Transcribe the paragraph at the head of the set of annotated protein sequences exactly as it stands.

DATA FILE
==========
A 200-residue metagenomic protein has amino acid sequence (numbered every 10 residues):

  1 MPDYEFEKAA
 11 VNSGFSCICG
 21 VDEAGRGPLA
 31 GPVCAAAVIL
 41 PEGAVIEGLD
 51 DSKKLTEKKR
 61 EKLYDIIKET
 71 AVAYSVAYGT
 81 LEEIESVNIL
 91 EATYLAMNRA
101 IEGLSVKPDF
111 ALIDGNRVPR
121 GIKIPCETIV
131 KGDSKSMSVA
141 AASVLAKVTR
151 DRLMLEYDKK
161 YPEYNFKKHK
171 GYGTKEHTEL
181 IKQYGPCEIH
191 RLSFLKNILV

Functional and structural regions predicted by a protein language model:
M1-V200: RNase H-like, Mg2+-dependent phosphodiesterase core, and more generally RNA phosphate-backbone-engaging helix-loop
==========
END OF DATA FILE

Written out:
A 200-residue metagenomic protein has amino acid sequence (numbered every 10 residues):